Formulated this way, Bellemare is casting doubt on Mehlis' findings; worse, he seems to be implying that his predecessor's conclusions were based on impressions rather than evidence. I contacted the spokeswoman of the UN commission, Radhia Achouri, for clarification. She wrote back saying it was a mistake, then emailed me the transcript of what Nashabeh had sent her. The key passage, "[w]e insist on this point because some believe that what Mehlis mentioned remains valid today", was actually Nashabeh's question, not part of Bellemare's answer. I would like to think it was an honest blunder, but the implications were serious.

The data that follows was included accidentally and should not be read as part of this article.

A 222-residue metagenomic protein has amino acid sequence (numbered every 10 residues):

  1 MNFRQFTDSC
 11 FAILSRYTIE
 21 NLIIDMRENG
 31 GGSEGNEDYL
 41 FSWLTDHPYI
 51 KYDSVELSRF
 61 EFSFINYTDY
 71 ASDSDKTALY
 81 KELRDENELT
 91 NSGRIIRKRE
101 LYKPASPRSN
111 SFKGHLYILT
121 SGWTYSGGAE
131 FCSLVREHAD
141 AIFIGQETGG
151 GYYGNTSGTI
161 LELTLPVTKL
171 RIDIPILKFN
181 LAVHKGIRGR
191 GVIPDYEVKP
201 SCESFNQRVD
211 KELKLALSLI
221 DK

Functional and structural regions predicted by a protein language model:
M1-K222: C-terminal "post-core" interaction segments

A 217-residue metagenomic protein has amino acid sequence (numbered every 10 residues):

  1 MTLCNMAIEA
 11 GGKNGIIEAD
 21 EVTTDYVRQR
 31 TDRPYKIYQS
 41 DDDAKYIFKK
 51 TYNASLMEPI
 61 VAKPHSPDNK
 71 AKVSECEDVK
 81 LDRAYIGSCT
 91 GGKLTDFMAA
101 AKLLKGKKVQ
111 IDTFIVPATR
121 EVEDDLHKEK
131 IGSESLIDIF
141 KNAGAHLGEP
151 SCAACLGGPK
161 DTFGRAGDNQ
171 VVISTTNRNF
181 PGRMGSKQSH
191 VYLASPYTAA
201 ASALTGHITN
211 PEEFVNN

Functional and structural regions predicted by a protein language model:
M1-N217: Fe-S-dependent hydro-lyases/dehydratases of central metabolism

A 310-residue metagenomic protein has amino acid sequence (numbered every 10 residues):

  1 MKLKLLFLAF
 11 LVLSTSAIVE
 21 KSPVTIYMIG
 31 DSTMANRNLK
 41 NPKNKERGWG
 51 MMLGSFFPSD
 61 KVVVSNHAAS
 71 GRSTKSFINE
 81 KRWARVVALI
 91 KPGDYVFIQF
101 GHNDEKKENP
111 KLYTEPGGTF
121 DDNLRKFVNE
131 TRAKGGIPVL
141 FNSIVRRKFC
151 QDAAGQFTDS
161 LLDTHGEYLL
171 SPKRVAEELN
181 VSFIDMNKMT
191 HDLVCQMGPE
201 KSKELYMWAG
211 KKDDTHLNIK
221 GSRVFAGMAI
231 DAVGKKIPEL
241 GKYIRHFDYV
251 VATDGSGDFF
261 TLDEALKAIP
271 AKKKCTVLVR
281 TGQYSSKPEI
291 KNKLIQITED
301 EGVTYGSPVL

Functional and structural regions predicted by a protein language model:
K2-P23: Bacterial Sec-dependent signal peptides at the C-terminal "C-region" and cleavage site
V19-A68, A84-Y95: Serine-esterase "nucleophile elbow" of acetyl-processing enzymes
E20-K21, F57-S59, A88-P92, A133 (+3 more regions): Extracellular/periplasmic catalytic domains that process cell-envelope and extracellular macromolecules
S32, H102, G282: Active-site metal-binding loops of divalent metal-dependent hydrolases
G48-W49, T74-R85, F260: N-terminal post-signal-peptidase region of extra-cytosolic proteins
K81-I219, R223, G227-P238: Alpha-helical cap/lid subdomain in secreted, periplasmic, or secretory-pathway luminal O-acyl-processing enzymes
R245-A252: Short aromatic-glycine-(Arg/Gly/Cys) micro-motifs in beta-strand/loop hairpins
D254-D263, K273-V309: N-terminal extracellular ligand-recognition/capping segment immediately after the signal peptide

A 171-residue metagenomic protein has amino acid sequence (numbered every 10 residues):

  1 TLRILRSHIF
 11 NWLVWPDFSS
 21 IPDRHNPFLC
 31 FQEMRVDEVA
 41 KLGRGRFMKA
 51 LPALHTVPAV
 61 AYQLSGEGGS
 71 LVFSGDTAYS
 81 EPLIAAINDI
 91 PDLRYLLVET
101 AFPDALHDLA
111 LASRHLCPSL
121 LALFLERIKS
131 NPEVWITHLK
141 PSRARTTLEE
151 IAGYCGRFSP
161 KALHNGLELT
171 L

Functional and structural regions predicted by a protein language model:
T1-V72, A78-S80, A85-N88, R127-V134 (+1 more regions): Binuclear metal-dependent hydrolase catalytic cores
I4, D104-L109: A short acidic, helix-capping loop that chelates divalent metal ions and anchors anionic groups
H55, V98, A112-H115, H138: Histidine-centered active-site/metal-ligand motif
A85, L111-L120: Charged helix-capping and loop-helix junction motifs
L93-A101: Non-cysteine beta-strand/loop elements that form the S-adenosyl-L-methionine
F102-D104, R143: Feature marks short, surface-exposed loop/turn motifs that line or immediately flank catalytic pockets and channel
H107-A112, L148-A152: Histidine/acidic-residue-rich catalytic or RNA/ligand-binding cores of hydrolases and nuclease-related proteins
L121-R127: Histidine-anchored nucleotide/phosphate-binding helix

Two items of news leave us pensive about the progress of the UN investigation. The first is what appears to be the near certainty that Bellemare will not issue accusations this year. The commissioner has not said as much, in fact he's avoided saying anything at all on so noteworthy a matter, but all the signs are that he doesn't have enough yet to go to trial. If so, that raises questions about the work and the competence of Serge Brammertz. Sources both inside Lebanon and outside are expressing their doubts. Already one year ago, Mehlis, in an interview with me for The Wall Street Journal, went on record to say that "[f]rom what I am hearing, the investigation has lost all the momentum it had [when Brammertz took over] in January 2006... Unfortunately, I haven't seen a word in Brammertz's reports during the past two years confirming that he has moved forward. When I left we were ready to name suspects, but [the investigation] seems not to have progressed from that stage."